The Lessons and Gospel are taken from the English Standard Version Bible. The Collect and Psalm are taken from the Book of Common Prayer (1979).

The icon of Saint James is from the workshop of Simone Martini, c. 1320. This image is © National Gallery of Art, Washington, D.C.

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Birgitta, Abbess of Vadstena, 1373

Born in 1303, the daughter of the wealthy governor of Uppland, Birgitta (Bridget) married at the age of fourteen. She bore her husband eight children, and in 1335 she was summoned to the Swedish court to be the chief lady-in-waiting to the queen, Blanche of Namur, wife of King Magnus the Second. It was at this time that she began to have supernatural revelations. The king and queen respect her, but they did not reform their lives according to her revelations, and the courtiers gossiped about her. On the death of her husband at the Cistercian abbey at Alvastra, Birgitta retired there to live as a penitent from 1343 to 1346.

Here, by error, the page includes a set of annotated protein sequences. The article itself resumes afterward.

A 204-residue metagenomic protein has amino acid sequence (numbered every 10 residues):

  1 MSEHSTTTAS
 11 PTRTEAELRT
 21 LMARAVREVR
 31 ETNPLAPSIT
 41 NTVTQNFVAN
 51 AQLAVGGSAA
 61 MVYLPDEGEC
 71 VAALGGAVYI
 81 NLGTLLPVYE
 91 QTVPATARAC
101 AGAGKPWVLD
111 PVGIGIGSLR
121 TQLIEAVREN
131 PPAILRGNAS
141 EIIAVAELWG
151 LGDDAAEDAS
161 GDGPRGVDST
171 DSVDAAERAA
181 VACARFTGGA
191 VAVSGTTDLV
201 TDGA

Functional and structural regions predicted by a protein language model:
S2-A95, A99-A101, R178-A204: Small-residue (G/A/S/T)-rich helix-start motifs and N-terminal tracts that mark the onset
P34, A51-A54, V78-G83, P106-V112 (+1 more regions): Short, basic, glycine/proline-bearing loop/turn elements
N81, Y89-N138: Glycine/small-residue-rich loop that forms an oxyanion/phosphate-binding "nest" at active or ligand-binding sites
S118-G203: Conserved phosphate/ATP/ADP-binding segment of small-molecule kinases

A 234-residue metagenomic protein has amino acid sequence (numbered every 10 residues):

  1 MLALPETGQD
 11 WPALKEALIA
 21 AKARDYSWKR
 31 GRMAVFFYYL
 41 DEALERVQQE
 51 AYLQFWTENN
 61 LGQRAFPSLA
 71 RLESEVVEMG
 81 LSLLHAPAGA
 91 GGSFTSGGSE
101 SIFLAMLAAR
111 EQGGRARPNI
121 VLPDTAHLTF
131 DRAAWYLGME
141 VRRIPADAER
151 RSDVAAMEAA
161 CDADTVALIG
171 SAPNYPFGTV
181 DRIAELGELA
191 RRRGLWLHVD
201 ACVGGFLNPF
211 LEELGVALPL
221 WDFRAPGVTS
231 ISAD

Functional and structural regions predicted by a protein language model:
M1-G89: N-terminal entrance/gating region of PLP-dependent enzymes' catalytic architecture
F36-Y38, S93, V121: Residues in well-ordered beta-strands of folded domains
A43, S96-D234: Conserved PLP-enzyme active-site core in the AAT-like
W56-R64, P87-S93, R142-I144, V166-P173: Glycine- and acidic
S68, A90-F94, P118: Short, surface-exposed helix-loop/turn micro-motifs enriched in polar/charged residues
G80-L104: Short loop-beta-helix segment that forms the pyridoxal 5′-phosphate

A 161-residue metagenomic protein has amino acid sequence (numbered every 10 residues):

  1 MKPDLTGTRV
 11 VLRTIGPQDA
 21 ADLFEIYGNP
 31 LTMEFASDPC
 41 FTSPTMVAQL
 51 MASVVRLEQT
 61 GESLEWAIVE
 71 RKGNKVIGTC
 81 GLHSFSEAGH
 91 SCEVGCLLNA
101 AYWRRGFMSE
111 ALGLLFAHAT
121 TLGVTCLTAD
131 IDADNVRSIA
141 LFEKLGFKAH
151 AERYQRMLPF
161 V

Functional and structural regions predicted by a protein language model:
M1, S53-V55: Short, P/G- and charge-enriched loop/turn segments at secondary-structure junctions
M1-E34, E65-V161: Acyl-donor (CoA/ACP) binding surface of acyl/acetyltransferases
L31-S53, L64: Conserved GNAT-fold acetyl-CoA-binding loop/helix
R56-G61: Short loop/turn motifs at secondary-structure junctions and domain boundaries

Having gained an understanding during her retirement of what she should now do, in 1346 she founded a monastery at Vadstena, on the shores of Lake Vättern, for sixty nuns and twenty-five monks, who lives in separate cloisters but shared the same church. Her Rule stipulated:

“the number of choir nuns shall not exceed sixty, with four lay sisters; the priests shall be thirteen, according to the number of the thirteen apostles, of whom Paul the thirteenth was not the least in toil; then there must be four deacons, who also may be priests if they will, and they are the figure of the four principal Doctors, Ambrose, Augustine, Gregory, and Jerome, the eight lay brothers, who with their labours shall minister necessaries to the clerics, therefore counting three-score sisters, thirteen priests, four deacons, and the eight servitors, the number of persons will be the same as the thirteen Apostles and the seventy-two disciples”.